Except for that race, Dejen placed second in every competition in 2010, including the Carlsbad 5000 road race won by Eliud Kipchoge; the Eugene Diamond League Pre Classic 5000m where Tariku Bekele won and Dejen ran his first sub-13 clocking of 12:59.30 to beat eventual 2010 Diamond Trophy winner Imane and Kipchoge; and the Stockholm DL DN Galan 5000 where Dejen ran 12:53.56 behind Mark Kiptoo and ahead of Imane and Kipchoge.
Next came the famous 5 February 2011 Boston one-shoe run. Dejen hoped to chase the meet record of 7:34.50 and lined up alongside the favored double European champion Farah and Kenyan Nixon Chepseba, but shortly after the start, one of Dejen’s shoes came off. He kept on running, in one shoe and one sock, staying with the leaders and kicking at the bell. Dejen took the victory in 7:35.37 to the Briton’s 7:35.81. Ethiopian fans compared Dejen to barefoot 1960 Olympic marathon champion Abebe Bikila and feted him during an intermission at a concert that evening by Ethiopian international recording artist Aster Aweke. Back home, Dejen was greeted by praise from all quarters. “Family, athletes, coaches, everybody,” he said. “They told me ‘You have done what Abebe did’.”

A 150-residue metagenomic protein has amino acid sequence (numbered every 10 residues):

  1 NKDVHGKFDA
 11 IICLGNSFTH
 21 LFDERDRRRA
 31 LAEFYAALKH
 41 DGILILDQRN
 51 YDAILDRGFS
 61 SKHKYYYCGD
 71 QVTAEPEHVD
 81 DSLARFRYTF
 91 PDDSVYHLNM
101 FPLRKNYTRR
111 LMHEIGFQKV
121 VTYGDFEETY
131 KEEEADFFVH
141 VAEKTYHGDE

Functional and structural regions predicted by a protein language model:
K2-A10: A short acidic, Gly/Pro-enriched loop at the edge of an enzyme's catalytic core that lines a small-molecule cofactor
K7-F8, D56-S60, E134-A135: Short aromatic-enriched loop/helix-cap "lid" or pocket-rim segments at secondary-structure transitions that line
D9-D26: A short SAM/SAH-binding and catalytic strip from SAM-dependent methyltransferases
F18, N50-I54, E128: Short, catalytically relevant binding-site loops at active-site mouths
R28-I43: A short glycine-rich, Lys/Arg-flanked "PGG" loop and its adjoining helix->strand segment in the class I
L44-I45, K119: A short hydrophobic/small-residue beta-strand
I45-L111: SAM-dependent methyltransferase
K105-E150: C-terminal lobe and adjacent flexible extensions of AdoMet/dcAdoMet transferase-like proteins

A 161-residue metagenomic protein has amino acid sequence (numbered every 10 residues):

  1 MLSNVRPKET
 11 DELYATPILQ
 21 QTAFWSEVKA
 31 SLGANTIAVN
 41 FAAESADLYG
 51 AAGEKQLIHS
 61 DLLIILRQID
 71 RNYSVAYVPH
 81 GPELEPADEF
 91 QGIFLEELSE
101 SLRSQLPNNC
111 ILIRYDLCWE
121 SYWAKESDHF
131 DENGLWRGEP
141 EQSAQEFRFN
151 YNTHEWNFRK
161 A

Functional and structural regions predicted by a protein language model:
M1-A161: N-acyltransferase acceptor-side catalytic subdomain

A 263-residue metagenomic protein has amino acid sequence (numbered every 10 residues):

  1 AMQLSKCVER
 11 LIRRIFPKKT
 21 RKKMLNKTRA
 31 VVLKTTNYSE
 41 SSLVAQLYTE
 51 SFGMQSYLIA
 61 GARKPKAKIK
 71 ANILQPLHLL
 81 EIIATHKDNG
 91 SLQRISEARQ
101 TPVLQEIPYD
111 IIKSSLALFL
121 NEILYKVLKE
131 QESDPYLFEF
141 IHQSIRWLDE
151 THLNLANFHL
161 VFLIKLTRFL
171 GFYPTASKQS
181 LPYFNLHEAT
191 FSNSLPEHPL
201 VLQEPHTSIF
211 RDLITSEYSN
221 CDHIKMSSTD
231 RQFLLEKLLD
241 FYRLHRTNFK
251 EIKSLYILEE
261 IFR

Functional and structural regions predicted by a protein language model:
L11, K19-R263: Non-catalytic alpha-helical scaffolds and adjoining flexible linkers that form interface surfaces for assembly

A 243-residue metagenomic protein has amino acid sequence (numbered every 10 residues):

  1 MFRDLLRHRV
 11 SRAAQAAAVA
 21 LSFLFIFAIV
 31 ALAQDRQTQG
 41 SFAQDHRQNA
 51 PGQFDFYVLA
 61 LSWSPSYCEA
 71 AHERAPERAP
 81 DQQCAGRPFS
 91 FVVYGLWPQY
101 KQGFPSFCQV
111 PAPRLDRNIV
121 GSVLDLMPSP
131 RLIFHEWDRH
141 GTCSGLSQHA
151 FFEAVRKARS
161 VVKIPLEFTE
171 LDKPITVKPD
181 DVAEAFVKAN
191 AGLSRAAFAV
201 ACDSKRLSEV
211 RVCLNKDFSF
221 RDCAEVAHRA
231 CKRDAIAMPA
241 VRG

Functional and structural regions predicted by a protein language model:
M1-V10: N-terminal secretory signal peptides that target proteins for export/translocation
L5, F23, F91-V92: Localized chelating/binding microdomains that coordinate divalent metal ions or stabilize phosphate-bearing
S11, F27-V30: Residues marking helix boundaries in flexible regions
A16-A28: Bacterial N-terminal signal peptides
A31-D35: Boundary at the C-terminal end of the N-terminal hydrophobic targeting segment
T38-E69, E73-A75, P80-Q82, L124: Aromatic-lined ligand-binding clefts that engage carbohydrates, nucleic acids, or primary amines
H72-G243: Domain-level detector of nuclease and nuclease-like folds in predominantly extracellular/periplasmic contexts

Dejen ran the World’s Best 10K in Puerto Rico on 27 February and placed 2nd to Sammy Kitwara in 27:45. “I went from running 5000m races to that so I was very happy,” said Dejen, who beat compatriot Lelisa Desisa and Kenyans Leonard Patrick Komon, Joseph Ebuya and Moses Masai. Returning to the Carlsbad 5000 where he had lost to Kipchoge a year earlier, Dejen turned the tables on the Kenyan, winning in 13:11.